• Janet D. Stemwedel says:

    But Larry, other than my say-so (and that of those with whom I've cultivated online ties), how do you know "Janet D. Stemwedel" is really my "real" (by which I assume you mean "legal") name? You didn't peek at my driver's license, so maybe the government here knows me my some other name.

    Moreover, as far as I know Google+ doesn't require that you add anyone you don't want to add to your Circles -- which means, you could avoid sharing anything you posted there with non-real-name people if you so chose. (People with 'nyms would still be able to read your "public" posts, but that's kind of in the nature of being public.)

    Also, aren't there already places where people have to use real names (like our workplaces, the department of motor vehicles, small claims court, the airport, etc., etc.)? Perhaps these are not as engaging as online spaces. But then, is the answer for people who prefer real-names-only to exclude the pseudonymous altogether? Or is there a way to choose your interactions within the space so that the pseudonymous might also enjoy the benefits of online engagement (even if you're not engaging with them and they're not engaging with you)?

  • Zebee says:

    The person I found out about this from has several "real" names, if by that you mean names people know her by off the net, and which have strong real world (including professional) reputations.

    Another person involved I have known in person for over 20 years by a name not on his driver's licence and if you asked 20 people in the circle we move in to give that driver's licence name there's a very good chance most of them couldn't.

    Larry, can you explain why those names are not suitable for google+?

    What it is about them that makes them unacceptable to you? What makes the name I am using here acceptable or unacceptable?

    Seems to me you are using "real name" as a shorthand for "way to have people required to bear the consequences of their actions", and I don't think what google is doing is very useful for that.

  • Physicalist says:

    Well, it seems I won't be on G+ unless they change this silly policy. I suppose my alter ego might sign up, but he can't quite be the same guy online. (One of several reasons I'm pseudonymous is that I generally go online to goof off, and I'd have to be far more careful goofing off using my full name.)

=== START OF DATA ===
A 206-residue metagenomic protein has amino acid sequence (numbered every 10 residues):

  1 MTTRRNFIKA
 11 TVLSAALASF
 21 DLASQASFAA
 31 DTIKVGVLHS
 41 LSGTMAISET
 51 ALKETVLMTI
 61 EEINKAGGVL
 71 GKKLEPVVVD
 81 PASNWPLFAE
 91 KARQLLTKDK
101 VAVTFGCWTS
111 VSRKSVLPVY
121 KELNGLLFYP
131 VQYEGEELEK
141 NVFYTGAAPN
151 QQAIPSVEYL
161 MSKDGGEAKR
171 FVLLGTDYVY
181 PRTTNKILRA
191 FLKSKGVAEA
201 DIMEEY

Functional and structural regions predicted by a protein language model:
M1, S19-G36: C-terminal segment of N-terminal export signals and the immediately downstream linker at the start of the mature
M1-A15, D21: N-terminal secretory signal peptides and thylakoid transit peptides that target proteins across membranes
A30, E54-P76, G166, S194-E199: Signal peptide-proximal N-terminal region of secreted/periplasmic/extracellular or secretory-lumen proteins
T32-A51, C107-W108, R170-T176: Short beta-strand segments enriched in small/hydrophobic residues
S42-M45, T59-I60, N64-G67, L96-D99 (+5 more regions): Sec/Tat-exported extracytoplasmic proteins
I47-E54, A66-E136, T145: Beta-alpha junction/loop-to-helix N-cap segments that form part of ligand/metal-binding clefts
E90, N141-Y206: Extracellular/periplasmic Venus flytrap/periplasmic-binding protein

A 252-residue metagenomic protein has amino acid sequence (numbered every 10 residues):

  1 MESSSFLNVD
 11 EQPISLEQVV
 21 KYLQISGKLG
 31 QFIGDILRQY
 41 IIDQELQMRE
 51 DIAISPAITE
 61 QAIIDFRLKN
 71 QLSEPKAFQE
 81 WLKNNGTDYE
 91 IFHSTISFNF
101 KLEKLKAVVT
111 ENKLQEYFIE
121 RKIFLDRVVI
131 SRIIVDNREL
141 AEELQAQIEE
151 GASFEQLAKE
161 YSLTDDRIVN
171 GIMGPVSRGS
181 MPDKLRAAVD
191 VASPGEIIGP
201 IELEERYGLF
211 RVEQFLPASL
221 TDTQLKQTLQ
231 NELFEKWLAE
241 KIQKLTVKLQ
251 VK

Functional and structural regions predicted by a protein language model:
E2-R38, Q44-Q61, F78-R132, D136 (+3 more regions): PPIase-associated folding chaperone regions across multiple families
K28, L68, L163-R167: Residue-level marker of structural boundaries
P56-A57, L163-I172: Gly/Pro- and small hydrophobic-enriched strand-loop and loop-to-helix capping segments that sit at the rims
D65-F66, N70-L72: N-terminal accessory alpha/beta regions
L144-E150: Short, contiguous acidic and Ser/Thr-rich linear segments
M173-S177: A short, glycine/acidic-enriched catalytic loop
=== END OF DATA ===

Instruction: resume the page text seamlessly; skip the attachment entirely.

Looking down my Google Reader list, I'd say over 15% of the bloggers I read are pseudonymous, and that number would at least double if we included folks who at some earlier time used pseudonyms (like Dr. Free-Ride).

    I just don't see Google's policy doing any good. Trolls can presumably still start up accounts under fictitious names. At least with a 'nym you know it's a 'nym.

  • Larry Moran says:

    Janet says,

    But Larry, other than my say-so (and that of those with whom I've cultivated online ties), how do you know "Janet D. Stemwedel" is really my "real" (by which I assume you mean "legal") name? You didn't peek at my driver's license, so maybe the government here knows me my some other name.

    That's not a very good argument from someone who specializes in ethics! :-)

    The issue is whether I prefer dealing with people who identify themselves or with people who use fake names to disguise their real identity. What you're saying is that there will always be unethical people who will get around any rules designed to avoid false identities, therefore we shouldn't even try to enforce a policy requiring real names.

    I doubt very much that you use an argument like that when you discuss other issues like plagiarism, or preparing a CV. Let's drop that argument, okay? We all know that there will be unethical people who will lie and cheat to get around any rules. That's not an argument against having rules.

    The issue before us is whether we want to live in an internet society where people identify themselves and stand behind what they say and do, just as they do in the real face-to-face world, or whether we want an internet society with different rules. I try to teach my students that it is important to take a stand on certain issues but they have to be prepared to suffer the consequences (both good and bad) .

    Our internet

  • JPop says:

    @Larry Moran

    So, you prefer mutual use of people's 'real names'/offline identities as recognised by the government because that makes people "identify themselves and stand behind what they say and do, just as they do in the real face-to-face world."? (If that's incorrect, please say so).

    This sounds like not so much an issue with names as an issue of consistency. If someone uses a consistent handle, as Sci does, then her assertions online are very much linked to her and her persona - more so, at this point, that if she used an 'offline' name which none of us would recognise to post her opinions.